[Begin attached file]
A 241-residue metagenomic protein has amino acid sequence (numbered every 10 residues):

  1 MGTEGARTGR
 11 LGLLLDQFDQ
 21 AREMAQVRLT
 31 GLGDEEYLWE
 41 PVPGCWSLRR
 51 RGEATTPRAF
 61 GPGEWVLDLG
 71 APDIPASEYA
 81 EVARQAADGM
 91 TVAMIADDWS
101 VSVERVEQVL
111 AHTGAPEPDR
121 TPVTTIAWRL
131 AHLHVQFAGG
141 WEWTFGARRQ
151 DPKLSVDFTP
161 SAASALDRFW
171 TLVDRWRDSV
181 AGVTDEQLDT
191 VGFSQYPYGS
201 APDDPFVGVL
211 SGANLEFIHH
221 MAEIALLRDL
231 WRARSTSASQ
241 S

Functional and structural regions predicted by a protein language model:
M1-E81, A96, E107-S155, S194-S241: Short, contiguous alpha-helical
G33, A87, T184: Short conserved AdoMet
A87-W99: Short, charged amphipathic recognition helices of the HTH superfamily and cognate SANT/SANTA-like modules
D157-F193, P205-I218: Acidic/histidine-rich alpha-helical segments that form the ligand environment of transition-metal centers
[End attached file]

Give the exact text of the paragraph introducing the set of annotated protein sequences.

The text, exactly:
A 241-residue metagenomic protein has amino acid sequence (numbered every 10 residues):